Twenty-seven Afghan peace activists who were kidnapped by the Taliban in the country's west have been freed "after being held by the militants for 45 hours," an official has said.
The activists from the People's Peace Movement (PPM) were released "without harm," PPM spokesman Bismillah Watan Dost said on December 26. He didn't provide further details.
There was no immediate comment from the Taliban.
The activists were kidnapped in the Bala Buluk district of Farah Province while traveling from the neighboring province of Herat, the PPM and Farah officials said.
Farah police had said efforts were under way to track the kidnappers. A PPM member also said tribal elders in Farah were to negotiate with the Taliban to release the abducted activists.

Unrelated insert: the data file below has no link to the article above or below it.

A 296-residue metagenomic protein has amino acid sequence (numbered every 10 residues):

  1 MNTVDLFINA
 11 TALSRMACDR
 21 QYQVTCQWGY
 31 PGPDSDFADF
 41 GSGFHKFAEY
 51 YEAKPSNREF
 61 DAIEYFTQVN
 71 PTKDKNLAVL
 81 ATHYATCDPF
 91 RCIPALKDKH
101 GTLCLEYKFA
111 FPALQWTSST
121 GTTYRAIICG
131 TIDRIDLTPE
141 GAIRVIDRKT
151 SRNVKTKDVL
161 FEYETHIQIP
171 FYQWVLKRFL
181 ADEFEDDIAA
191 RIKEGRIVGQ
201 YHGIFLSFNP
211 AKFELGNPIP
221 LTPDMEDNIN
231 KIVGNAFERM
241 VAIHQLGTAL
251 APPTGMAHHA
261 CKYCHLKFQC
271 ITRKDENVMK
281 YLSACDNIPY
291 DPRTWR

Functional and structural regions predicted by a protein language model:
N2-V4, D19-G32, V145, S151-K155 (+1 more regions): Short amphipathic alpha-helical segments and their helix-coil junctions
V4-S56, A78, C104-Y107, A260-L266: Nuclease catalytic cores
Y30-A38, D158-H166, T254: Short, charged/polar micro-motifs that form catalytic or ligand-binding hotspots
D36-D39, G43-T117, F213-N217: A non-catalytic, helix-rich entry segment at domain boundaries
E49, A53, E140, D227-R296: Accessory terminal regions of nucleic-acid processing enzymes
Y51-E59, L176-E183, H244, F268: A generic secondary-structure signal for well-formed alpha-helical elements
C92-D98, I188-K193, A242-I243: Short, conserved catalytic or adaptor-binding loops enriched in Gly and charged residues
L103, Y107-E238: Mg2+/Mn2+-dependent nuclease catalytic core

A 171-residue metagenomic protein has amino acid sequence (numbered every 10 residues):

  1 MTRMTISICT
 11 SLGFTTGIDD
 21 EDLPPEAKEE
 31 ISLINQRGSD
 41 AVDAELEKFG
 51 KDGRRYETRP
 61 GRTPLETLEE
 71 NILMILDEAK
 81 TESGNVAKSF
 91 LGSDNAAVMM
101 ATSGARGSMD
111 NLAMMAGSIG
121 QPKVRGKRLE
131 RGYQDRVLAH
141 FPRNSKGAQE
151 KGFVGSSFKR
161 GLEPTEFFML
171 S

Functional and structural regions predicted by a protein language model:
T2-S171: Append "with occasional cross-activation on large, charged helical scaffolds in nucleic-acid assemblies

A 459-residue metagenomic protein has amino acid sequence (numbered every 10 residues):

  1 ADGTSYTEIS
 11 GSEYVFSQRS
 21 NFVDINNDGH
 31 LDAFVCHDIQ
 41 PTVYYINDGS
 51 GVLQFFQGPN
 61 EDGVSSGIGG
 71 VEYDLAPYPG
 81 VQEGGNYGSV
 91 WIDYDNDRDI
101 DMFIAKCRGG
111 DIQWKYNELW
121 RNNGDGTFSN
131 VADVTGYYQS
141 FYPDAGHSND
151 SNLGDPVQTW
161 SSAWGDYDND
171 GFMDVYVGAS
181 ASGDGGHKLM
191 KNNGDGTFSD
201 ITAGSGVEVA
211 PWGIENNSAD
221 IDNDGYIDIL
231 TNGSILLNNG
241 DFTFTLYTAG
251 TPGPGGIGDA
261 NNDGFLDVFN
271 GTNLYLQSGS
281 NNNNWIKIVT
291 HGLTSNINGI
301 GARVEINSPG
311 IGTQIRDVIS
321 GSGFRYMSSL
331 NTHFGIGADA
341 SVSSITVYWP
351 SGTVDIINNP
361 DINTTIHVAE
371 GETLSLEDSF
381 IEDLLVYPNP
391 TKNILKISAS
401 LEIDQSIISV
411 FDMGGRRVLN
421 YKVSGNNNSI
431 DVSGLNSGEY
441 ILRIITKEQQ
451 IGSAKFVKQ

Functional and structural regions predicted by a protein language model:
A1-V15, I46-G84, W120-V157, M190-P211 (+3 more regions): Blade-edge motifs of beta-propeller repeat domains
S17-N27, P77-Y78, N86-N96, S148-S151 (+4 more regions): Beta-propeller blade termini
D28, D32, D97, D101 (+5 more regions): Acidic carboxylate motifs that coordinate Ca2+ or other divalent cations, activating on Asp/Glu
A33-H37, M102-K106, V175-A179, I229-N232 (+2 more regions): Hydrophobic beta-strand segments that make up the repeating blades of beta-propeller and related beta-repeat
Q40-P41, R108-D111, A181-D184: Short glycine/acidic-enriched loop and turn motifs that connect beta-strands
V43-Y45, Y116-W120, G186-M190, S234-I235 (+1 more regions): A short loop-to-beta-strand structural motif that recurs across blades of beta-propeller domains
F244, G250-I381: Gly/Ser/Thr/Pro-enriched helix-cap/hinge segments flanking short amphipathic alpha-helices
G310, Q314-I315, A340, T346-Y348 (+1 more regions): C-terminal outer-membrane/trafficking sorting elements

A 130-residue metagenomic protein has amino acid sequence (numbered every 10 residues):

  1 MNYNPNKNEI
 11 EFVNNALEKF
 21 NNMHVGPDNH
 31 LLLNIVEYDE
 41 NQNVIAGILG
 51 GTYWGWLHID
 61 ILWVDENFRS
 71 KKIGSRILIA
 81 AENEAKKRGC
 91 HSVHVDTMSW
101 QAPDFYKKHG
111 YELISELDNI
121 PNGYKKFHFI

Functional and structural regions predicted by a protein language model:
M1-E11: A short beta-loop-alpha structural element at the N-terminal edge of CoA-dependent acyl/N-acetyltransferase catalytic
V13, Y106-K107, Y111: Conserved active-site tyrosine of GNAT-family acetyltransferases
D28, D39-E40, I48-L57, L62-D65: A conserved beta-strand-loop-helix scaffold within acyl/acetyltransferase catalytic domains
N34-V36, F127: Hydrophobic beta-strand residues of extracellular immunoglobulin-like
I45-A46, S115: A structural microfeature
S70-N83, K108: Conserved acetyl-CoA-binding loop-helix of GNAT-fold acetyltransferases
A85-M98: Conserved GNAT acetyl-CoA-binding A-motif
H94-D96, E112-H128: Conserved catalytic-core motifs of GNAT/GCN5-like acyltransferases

According to the PPM, the activists were in the middle of a fresh round of rallies, traveling around the country to spread a message of peace and urging all sides of the conflict in Afghanistan to agree upon a cease-fire.
The group said this was the fourth time the militant group had abducted PPM peace marchers.
The most recent incident was in June, when the Taliban detained 25 peace activists who traveled to the Taliban stronghold of Musa Qala in Helmand Province in an attempt to meet with militants and plead with them to seek peace. They were released several days later.
The PPM attracted international attention last year with its peace marches across Afghanistan and in Kabul during which they warned about the record levels of violence across the country.
The movement has always claimed to be an impartial movement, only advocating for peace in the war-torn country.